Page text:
By the time I moved to Cairo to research Forster’s years in Egypt, late in the summer of 2018, I was already familiar with his cabinet of lost artifacts and vanished statues.
“Respectfully submitted for your perusal—a Kanamit. Height: a little over nine feet. Weight: in the neighborhood of three hundred and fifty pounds. Origin: unknown.” So begins Rod Serling’s characteristically clipped voice-over narration near the beginning of “To Serve Man,” a 1962 episode of the cannily uncanny half-hour television series The Twilight Zone, in which one such Kanamit arrives in his spaceship in New York City and soon afterward appears before the Security Council of the United Nations. There the hyperintelligent giant, speaking perfect English (though without moving his lips) offers Earthlings freedom from war, hunger, and disease—problems that the Kanamits themselves, he says, long ago overcame.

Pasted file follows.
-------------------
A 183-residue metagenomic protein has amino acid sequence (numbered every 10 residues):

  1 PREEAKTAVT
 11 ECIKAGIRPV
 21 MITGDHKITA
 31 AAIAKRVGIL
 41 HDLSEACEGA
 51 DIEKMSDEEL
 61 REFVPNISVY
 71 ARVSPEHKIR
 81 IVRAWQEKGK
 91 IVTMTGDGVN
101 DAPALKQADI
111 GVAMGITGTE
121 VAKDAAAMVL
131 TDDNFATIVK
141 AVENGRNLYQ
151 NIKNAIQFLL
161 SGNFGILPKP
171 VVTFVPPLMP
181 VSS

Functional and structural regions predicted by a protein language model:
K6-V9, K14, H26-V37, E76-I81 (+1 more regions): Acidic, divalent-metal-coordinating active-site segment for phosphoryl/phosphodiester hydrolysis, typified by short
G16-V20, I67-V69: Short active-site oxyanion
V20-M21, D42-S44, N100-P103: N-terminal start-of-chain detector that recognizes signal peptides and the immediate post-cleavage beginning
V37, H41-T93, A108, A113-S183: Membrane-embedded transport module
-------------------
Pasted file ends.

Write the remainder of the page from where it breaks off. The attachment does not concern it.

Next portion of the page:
“The task of a museum,” wrote Italian critic and curator Pietro Maria Bardi in 1951, “should be to make resound, to interpret with perspicacity and appropriate technique, those monuments that sing: thus will be avoided the risk of useless sentimentalities, dangerous neutralities, hybrid educations, and eclecticism.”
In 2011, the Japanese government designated Yasuda Yukihiko’s Camp at Kisegawa (Kisegawa no jin, 1940-41) as an Important Cultural Property (Jūyō bunkazai). The left half of the painting, which portrays Minamoto Yoshitsune (1159-1189), a famous warrior from the Kamakura period (1185-1333), was initially produced and exhibited in 1940 as The Arrival of Yoshitsune (Yoshitsune sanchaku). The right half, which depicts Yoshitsune’s older brother Yoritomo (1147-1199), was added later, and the artist then titled the completed work Camp at Kisegawa (Kisegawa no jin). The finished painting, executed in ink on two paper folding screens, shows the much-desired reunion between the two men before their battle against the rival Heike clan.